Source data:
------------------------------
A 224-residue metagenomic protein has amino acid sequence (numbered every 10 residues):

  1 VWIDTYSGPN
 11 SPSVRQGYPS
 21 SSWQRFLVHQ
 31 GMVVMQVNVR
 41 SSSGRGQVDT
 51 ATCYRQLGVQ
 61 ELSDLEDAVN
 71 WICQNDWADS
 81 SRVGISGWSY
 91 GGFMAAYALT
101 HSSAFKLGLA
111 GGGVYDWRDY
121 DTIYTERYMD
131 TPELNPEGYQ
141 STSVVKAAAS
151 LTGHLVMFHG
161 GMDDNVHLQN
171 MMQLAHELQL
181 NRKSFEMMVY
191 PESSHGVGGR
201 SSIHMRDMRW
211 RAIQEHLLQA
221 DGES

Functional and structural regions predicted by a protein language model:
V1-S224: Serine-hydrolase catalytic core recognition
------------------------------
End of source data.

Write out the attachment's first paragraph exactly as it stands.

A 224-residue metagenomic protein has amino acid sequence (numbered every 10 residues):